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Astron. Astrophys. 364, L75-L79 (2000)

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3. Discussion and conclusions

We have shown that the abnormally high luminosity of the short-period recurrent nova T Pyx can be explained if the system belongs to the class of wind-driven SSSs. T Pyx's accretion rate is then much higher than that of an ordinary CV, because the system's evolution is dominated by a radiation-induced wind from the secondary star. The wind-driven evolution is self-sustaining, because the wind-induced accretion rate is sufficient to power the luminosity that excites the wind.

Our model predicts that T Pyx is an intrinsically bright soft x-ray source. T Pyx was observed serendipitously as part of the ROSAT all-sky survey, but not detected (Verbunt et al. 1997). This is not yet in conflict with a SSS model for T Pyx, because of the limited sensitivity of these observations and the relatively high column density towards the system ([FORMULA] cm-2; Dickey & Lockman 1990 1). However, a sensitive, pointed observation with Chandra or XMM could yield a detection and provide a direct estimate of the WD luminosity and temperature. For example, assuming a distance of 3 kpc (e.g. Patterson et al. 1998), the flux produced by a blackbody with [FORMULA] ergs/s and [FORMULA] K is below the ROSAT detection limit, but would provide around 1000 counts in a 30 ksec observation with XMM.

If T Pyx is, in fact, a wind-driven SSS, its current evolutionary timescale is [FORMULA] yrs. Clearly, this is an extremely short-lived evolutionary state. So how will T Pyx's evolution actually end? We can think of at least three possible outcomes. First, the mass ratio of the system may be driven so low that irradiation and wind-driving cease to be effective. Second, the wind-driven evolution may proceed until the secondary completely evaporates, leaving T Pyx as an isolated WD. Third, if the total mass of the system is somewhat higher than we have assumed, the WD may reach the Chandrasekhar limit and explode in a Type Ia supernova.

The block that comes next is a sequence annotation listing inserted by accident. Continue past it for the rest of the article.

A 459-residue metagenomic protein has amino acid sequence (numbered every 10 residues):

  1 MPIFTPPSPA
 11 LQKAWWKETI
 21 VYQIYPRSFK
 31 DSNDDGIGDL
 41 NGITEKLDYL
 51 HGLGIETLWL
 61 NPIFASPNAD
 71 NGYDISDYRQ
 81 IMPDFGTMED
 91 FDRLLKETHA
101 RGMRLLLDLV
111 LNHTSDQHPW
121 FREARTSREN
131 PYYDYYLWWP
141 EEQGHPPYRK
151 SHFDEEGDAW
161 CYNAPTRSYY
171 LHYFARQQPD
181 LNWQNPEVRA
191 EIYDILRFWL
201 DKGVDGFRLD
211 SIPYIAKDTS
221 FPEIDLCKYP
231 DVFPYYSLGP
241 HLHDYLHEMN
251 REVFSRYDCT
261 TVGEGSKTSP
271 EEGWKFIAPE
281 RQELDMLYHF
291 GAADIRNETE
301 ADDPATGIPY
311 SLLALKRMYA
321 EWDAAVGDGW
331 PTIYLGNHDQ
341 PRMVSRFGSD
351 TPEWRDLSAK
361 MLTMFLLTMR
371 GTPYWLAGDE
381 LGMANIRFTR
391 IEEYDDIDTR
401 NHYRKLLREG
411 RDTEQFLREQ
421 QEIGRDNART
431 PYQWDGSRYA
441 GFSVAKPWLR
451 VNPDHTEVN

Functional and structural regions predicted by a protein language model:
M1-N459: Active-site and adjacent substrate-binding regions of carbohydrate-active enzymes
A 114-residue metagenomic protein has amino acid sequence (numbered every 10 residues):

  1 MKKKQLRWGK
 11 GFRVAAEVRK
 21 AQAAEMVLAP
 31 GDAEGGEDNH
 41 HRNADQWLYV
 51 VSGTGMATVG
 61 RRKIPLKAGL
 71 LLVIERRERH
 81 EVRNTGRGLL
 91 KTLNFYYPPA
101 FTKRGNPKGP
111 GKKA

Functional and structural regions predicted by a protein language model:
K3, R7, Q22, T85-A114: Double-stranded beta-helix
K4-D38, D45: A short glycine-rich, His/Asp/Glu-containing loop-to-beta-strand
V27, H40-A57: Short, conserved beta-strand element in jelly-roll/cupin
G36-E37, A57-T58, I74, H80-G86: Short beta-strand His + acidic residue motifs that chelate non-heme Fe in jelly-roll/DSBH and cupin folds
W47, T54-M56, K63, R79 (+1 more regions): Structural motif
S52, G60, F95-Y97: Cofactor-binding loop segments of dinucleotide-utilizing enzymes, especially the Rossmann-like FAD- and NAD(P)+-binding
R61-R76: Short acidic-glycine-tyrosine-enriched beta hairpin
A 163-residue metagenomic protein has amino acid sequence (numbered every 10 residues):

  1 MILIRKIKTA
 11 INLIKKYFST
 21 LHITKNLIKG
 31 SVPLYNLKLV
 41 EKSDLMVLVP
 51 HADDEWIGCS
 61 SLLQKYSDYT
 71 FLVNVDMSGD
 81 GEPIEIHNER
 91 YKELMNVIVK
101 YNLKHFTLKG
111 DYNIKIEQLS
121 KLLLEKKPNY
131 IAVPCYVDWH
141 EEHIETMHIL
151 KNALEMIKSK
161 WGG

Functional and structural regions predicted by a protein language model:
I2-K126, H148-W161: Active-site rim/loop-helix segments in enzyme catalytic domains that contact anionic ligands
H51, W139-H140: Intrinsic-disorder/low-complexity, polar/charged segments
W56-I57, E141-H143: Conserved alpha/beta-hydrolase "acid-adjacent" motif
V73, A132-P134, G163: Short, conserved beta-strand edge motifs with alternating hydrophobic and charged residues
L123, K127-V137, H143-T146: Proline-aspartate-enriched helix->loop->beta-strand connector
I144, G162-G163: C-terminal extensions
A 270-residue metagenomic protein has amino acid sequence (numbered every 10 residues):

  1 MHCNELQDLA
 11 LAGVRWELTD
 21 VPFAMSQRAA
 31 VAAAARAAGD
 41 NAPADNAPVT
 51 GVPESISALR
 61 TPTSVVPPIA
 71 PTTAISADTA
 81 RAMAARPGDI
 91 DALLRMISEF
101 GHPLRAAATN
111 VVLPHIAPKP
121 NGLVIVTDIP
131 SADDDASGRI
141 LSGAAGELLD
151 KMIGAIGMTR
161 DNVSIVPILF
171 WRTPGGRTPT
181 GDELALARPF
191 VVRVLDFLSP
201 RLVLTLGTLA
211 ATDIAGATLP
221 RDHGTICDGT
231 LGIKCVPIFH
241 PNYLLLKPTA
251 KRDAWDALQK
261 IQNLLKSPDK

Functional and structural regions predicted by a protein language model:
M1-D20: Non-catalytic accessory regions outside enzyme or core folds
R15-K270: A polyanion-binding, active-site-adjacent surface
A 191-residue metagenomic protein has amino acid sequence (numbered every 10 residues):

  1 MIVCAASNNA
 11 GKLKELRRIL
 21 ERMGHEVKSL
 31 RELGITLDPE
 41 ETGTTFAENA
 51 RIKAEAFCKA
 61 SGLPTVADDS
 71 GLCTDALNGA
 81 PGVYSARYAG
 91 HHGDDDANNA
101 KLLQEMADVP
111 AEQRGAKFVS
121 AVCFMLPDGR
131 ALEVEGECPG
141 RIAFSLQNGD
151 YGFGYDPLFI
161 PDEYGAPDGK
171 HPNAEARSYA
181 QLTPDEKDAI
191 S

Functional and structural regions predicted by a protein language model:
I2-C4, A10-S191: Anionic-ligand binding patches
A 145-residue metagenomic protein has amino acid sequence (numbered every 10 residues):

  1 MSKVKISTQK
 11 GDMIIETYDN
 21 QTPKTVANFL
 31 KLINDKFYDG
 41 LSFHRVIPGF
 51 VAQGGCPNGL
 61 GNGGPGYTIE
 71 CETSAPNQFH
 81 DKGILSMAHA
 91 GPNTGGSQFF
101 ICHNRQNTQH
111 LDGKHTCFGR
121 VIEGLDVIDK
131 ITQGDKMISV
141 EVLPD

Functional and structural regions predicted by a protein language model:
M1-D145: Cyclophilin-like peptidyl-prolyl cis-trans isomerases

The likelihood of the last outcome depends on whether the amount of material that is ejected in each of T Pyx's recurrent nova outbursts is significantly less than that which is accreted during each quiescent interval. Theoretically, this is plausible (e.g. Prialnik & Kovetz 1995; Livio & Truran 1992). The question might also be addressed observationally: the total mass accreted during quiescence is [FORMULA]. The mass ejected during an outburst can be inferred by comparing the pre- and post-outburst orbital periods, although this is sensitive to the details of the ejection process (Livio 1991; Livio et al. 1991). Such a comparison could also distinguish between wind-driven and nova-driven evolution scenarios. As noted in Sect. 2.2, if the specific angular momentum of the mass ejected during T Pyx's nova eruptions is very high ([FORMULA]), the angular momentum loss associated with nova eruptions could, in principle, itself drive T Pyx's high mass transfer rate. In the context of this model, the difference between pre- and post-outburst orbital periods must be relatively large. By contrast, the wind-driving model makes no such prediction.

Given the strong possibility that the system will destroy itself on a short timescale, T Pyx represents an evolutionary channel by which short-period CVs may be removed from the general CV population. The existence of such a channel is desirable from a theoretical point of view. As most recently pointed out by Patterson (1998), the observed CV population shows a significant dearth of short-period systems relative to the predictions of standard evolutionary scenarios. Whether T Pyx's "assisted stellar suicide" represents a sufficiently wide channel in this context is an important question: do most CVs eventually enter a wind-driven phase or is T Pyx really a unique system? The answer clearly depends on how wind-driving is actually triggered, an issue we have not addressed in the present work. One possibility is that triggering occurs during a period of residual nuclear burning in the aftermath of a nova eruption, though this would have to be limited to systems satisfying other constraints (e.g. low q and/or high [FORMULA]).

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© European Southern Observatory (ESO) 2000

Online publication: January 29, 2001